I declared myself a computer science major. At Amherst the CS degree was part of the Mathematics and Computer Science department. This meant that there were a bunch of math courses required - including two calculus classes. But I hated calculus! Fortunately, my freshman decision to take math because I just thought that's what you do at school meant that I'd already taken and passed Calc II (or Math 12 they called it). My high school AP calculus had been enough to pass out of Calc I (Math 11). So the two classes that could have made my CS degree a lot more painful were already out of the way. Hooray!

Two more math classes, several more computer science classes, an AI honors thesis, and a hodge-podge of liberal artsy classes that I still enjoyed, and I stumbled down the hill, sheep-skin degree in hand, looking for a job as a Professional Computer Scientist. But really what I wanted to do was computer programming, because it was neat. It took some searching and false starts and some spiraling in on my goal, but eventually here I am.... a Senior Software Engineer. What is that? Somebody programs, who writes software, for a living. I made it!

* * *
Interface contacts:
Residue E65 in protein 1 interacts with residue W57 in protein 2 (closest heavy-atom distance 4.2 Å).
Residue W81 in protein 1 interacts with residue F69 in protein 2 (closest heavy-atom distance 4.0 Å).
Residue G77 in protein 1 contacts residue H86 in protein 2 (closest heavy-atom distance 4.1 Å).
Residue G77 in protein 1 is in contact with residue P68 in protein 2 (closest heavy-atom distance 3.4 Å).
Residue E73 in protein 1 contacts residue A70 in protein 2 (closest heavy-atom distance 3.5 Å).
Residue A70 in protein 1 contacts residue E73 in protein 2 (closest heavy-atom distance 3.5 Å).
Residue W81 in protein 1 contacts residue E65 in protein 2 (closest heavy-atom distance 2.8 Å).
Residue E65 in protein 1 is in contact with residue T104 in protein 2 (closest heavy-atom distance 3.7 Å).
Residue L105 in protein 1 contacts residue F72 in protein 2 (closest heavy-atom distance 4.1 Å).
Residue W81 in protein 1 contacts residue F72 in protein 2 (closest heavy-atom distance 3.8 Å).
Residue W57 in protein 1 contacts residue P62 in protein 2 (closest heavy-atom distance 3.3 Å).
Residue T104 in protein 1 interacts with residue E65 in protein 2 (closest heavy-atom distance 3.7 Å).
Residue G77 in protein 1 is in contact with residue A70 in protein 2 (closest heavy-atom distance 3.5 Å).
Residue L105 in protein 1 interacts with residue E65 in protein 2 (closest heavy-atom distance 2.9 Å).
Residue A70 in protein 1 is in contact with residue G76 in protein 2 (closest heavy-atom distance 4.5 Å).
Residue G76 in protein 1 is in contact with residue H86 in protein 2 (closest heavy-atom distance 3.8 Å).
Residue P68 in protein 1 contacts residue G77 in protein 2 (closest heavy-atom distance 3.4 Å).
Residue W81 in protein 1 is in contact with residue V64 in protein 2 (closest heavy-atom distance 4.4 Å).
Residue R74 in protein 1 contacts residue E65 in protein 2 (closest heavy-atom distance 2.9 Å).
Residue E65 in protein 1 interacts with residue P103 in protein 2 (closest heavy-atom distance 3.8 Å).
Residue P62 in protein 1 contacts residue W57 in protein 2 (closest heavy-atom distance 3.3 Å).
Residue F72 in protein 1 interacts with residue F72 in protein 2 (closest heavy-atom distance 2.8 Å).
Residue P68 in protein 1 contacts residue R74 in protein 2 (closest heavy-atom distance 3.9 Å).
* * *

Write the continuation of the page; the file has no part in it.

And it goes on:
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encorecrazay From: encorecrazay Date: March 31st, 2008 02:37 am (UTC) (Link)
Shdn I was an undergrad at Oregon, all the programming courses were in the math department, computer science wasn't even a discuessed. The year after I graduated Computer Science becamce a major within the Math department, the courses still had a MATH prefix becuase I took a grad course in COBOL!
(Deleted comment)
pstscrpt From: pstscrpt Date: March 31st, 2008 03:27 am (UTC) (Link)
Meanwhile my senior year I also took a computer science class and learned to program in Pascal.
Me, too. I probably would have taken it much earlier if it wasn't for the bone-headed after school "programming" class I had in elementary school where we typed printed programs into Commodore PET's. Naturally, I didn't understand a thing, and decided that wasn't something I could do until I started developing a serious interest in computers in general around 16.